Sony VAIO P Series (2nd gen) review
A clear improvement compared to the old P Series, with some neat design touches and a faster turn of pace, but there’s still much to criticise
Review Date: 11 May 2010
Reviewed By: Tim Danton
Price when reviewed: £680 (£799 inc VAT)
Features & Design
Value for Money
We found it difficult to find anything positive to say in our review of the first Sony P Series. It seemed Sony had taken the idea of miniaturisation too far, with its quest to shrink a laptop to the size of a keyboard forcing excessive sacrifices. The company, oddly, appears to have ignored us. It decided instead that the P Series just needed a few more tweaks and it would have a winner on its hands.
P Series uncoveredTim Danton explains how and why Sony designed the new VAIO P Series
Certainly, it hasn’t been afraid to ring the changes, with the most immediately obvious being its styling. No longer subdued and professional, the new VAIO P Series shouts “look at me!” in its three most colourful incarnations: vivid green, pink and orange. If you’re a little more self-effacing, white and black versions are also on offer.
Sony bravely sent us the orange version for review, and to say it received a mixed reaction would be to lie. We struggled to find anyone who didn’t have some insult to hurl in the P Series’ direction. Most of the comments are unprintable, so let’s just say that people will notice what’s in your hands if you opt for orange.
Whichever colour you choose, there are some nice design touches to appreciate. Most manufacturers stick with a non-descript grey or black keyboard no matter what bright colours surround it, but Sony matches the keys’ colour to that of the casing – and it certainly adds to the design’s impact. We also like the way the trim curves around the side of the chassis when the P Series is closed.
A more subtle change can be seen to either side of the screen. Sony’s designers realised that people often used their P Series to view documents or websites, and would hold the laptop with their thumbs resting on the screen edge. To make navigation easier, they’ve added a tiny touchpad (measuring 16mm x 16mm) to the right of the screen, with left- and right-click buttons to the left.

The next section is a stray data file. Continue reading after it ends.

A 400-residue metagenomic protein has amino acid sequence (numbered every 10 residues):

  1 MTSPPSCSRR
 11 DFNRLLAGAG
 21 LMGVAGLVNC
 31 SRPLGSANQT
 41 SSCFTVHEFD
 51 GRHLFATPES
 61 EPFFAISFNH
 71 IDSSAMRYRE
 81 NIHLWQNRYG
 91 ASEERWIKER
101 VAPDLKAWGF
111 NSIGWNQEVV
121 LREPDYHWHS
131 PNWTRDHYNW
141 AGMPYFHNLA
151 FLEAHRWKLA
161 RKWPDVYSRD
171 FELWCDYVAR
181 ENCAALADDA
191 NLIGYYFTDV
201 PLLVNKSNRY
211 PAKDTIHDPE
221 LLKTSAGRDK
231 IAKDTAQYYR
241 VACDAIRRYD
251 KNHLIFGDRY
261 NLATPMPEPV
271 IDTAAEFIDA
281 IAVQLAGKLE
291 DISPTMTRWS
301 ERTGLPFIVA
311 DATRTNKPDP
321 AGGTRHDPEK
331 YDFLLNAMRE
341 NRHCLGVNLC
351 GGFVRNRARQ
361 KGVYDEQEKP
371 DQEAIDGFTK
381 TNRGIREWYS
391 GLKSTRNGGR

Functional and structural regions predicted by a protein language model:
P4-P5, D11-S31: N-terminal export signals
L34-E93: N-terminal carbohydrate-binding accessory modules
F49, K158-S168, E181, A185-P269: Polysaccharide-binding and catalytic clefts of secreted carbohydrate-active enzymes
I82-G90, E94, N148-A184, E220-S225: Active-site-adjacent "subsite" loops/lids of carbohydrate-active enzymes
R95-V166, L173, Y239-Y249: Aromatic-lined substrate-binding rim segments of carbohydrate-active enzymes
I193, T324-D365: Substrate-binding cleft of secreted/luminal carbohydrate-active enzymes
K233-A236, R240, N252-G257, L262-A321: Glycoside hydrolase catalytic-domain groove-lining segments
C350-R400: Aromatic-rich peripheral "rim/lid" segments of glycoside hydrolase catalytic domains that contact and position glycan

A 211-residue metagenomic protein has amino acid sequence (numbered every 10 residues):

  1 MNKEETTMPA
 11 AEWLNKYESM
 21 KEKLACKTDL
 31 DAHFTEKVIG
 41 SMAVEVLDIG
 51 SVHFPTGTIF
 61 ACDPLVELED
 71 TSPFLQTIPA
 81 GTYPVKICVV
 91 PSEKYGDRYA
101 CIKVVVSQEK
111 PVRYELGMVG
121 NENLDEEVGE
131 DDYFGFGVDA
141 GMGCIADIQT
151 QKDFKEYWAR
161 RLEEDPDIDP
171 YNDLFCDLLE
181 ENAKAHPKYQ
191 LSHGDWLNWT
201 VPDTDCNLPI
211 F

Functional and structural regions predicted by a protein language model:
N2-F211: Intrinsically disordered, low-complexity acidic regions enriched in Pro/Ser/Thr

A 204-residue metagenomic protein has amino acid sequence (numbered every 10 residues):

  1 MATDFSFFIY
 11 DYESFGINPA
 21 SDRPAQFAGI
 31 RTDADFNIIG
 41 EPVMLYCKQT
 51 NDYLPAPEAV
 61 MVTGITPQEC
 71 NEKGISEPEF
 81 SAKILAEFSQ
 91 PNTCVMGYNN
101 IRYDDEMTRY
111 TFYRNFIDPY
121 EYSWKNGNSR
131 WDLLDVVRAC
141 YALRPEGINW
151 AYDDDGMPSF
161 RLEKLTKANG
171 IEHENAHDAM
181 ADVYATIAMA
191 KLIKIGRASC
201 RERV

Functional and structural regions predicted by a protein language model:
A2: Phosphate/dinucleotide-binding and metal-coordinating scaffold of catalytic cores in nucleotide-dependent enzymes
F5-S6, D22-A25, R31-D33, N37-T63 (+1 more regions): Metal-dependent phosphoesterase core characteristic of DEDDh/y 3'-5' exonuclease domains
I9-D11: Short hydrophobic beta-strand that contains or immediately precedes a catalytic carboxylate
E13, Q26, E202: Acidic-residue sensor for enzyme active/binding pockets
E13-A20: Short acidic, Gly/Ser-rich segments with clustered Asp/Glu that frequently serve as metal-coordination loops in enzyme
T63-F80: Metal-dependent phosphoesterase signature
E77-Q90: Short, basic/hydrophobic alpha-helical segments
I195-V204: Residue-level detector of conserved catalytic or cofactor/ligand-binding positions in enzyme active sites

It’s a strange idea, and when sitting at a desk it seems pointless. To move the cursor from one side of the screen to the other takes three good swipes and quickly frustrates. When you’re out and about with the P Series it does work, however, particularly when you’re using the built-in GPS and trying to navigate the streets using Sony’s Location Search software (powered by Google Maps). That said, you’ll have to be patient while you wait for the GPS radio to get a fix, and walking along the street with a laptop open is a whole lot less discreet than with a smartphone.
Sony also includes a Digital Compass, so you should always know which way you’re facing when gazing at a map, but even more interesting is the accelerometer. This flips the P Series into portrait mode when you put it into a vertical position, which can be useful if you’re reading a web article with only a limited width. Sony appears to also think you can read books and digital magazines this way, but without a touchscreen – and at just 768 pixels wide – it isn’t a pleasurable experience.
We have mixed feelings about the screen itself too. As with the first P Series, squeezing 1,600 x 768 pixels into an 8in diagonal makes system text look tiny, and it isn’t helped by a slightly mottled display: Word documents, for example, look fuzzy. One big help, however, is the new Change Resolution button that sits to the right of the mouse buttons. Press this and within a second the resolution switches to 1,280 x 600.
Shame... There's potential there, but it would need a mic in and a camera for Skype. And it does cost twice as much as it should. Maybe P3 then.
By Josefov on 12 May 2010
And people slag off the iPad
What is this for folks.
I remember the Toshiba Libretto that whilst chunkier was in some ways a better package for the time, or for that matter one of Psion net book type machines.
By kaneclem on 12 May 2010
It might well be amazing...
...but I will never know because even looking at a picture of it makes me feel ill.
By strangefish2 on 12 May 2010
Reasons to have one